English editions followed soon, within a few years after the printing press was introduced into England. During the nineteenth century many more English editions were published, and even at the present time, in nearly every book store, in America as well as in England, an English version of the Imitation is in stock. [155-156]. Not without reason one may ask: What was the attraction of this wonderful book? What was its influence? What was the spiritual and literary movement, and who was the author that produced this marvel in the history of human literature, and blessed with it the Christian world of the 15th century?
Let me answer these questions with a few words. Its attraction is in the wonderful piety and honesty, the simplicity and naivete with which the author speaks to the very heart of the reader. The author’s faith is so thoroughly that of a Christian ‘pure and simple,’ his love of God is so intense, his admiration of the love and mercy of God is so fresh, and ever present, that it not only attracts but overpowers, at least for a moment, every reader in whose soul is left the slightest idea of religion.
Its influence was, and is, in making a revival of religion in the heart of the reader; in laying the sound foundation of every real reformation; in interpreting the word of the Lord: ‘Come unto me all ye that labour and are heavy laden, and I will give you rest’ (Matthew XI:28); in bringing back the restless human soul face to face with its heavenly Father, and with the Christ Consolator.
The immense consequences of the influence of the Imitation on the religious movement of the 15th and the 16th centuries can hardly be overestimated. The Book The title of the book is derived from the from the heading of the first of four books, De imitatione Christi et contemptu omnium vanitatum mundi. It was discovered by K. Hirsche in 1874 that the work was written in meter and rhyme. The four books are not found in all the manuscripts, nor are they arranged invariably in the same order.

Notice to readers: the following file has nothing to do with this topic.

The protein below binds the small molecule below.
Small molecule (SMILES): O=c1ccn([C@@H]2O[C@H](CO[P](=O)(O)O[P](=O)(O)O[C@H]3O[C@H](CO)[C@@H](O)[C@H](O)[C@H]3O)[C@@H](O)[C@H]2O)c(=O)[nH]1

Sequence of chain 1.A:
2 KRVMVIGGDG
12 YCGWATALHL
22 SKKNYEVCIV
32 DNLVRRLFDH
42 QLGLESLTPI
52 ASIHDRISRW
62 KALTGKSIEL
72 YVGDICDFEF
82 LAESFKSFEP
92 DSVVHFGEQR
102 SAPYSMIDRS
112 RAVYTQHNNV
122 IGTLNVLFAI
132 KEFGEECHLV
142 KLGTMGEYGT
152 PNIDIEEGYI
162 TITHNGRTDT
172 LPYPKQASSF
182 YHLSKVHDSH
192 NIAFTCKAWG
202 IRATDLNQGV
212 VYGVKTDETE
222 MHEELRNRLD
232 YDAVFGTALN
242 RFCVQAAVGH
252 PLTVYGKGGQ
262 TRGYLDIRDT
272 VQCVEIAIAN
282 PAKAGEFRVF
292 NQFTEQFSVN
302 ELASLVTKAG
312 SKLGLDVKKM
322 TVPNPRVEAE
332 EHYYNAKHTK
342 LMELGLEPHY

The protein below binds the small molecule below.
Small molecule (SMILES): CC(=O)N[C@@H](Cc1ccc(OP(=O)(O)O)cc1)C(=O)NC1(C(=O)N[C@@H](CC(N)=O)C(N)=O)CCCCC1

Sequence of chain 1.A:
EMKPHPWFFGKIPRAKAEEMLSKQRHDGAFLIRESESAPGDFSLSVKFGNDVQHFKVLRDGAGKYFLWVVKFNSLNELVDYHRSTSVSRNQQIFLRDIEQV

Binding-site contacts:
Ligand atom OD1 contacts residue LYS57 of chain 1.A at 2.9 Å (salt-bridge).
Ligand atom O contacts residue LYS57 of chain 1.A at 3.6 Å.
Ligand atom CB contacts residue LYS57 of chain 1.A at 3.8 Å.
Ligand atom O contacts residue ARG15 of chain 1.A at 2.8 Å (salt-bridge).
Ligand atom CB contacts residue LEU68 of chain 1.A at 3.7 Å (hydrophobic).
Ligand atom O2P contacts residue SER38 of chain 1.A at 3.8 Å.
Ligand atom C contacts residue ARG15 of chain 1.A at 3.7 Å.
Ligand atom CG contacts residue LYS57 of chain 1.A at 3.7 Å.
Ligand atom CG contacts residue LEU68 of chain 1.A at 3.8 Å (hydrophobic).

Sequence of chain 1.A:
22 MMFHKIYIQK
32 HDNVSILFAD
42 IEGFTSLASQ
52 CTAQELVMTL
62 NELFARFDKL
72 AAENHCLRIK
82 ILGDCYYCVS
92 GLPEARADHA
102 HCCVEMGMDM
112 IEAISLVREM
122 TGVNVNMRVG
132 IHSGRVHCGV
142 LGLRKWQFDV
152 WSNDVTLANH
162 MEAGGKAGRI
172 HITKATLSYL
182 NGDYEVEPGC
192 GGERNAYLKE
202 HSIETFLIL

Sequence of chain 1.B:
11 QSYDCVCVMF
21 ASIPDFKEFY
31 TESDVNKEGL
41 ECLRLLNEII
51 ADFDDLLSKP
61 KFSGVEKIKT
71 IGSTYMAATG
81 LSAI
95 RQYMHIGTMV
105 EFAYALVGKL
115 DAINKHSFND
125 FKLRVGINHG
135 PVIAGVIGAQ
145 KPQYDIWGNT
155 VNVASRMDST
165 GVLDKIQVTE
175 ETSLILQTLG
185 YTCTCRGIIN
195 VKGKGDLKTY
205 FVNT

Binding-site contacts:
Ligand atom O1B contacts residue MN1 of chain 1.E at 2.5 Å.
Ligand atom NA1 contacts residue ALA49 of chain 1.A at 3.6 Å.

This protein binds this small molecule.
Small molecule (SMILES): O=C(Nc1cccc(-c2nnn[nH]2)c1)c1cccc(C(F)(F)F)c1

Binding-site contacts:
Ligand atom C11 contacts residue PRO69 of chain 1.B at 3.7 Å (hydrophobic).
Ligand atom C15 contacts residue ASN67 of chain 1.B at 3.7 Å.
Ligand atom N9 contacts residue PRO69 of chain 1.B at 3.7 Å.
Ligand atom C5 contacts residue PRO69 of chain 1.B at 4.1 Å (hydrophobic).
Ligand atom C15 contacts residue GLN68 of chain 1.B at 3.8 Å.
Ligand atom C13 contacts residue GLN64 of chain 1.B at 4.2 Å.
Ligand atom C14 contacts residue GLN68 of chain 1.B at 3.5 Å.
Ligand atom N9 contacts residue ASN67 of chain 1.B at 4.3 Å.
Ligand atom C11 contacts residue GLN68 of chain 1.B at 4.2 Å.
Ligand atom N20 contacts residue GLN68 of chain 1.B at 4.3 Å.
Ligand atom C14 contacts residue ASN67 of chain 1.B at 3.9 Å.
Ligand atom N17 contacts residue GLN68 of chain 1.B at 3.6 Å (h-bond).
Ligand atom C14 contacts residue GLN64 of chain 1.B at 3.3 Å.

The work is a manual of devotion intended to assist the soul in its pursuit for holiness and communion with God. It is written in a humble instructive language, never argumentative, and are pitched with pieces of advice derived from the highest Christian experience. The theme that runs through the sentences is self-renunciation and living a simple life. The life of Christ is presented as the highest study possible to a mortal, as Jesus’ teachings far excel all the teachings of the saints.
The book gives counsel to read the scriptures, statements about the uses of adversity, advice for submission to authority, warnings against temptation and how to resist it, reflections about death and the judgment, meditations upon the oblation of Christ, and admonitions to flee the vanities of the world. Christ himself is more than all the wisdom of the schools and lifts the mind to perceive more of eternal truth in a moment of time than a student might learn in the schools in ten years.
Excellent as these counsels are, they are set in the minor key and are especially adapted for souls burdened with care and sorrow and sitting in darkness. They present only one side of the Christian life, which can be supplemented by counsels for integrity, bravery, and constancy in the struggle for daily existence which encompasses the bulk of humanity. It was written by a monk and intended for the convent. It lays stress on the passive qualities and does not advocate active service in the world.
What makes it acceptable to most Christians is the supreme emphasis it lays upon Christ and the possibility of immediate communion with him and God.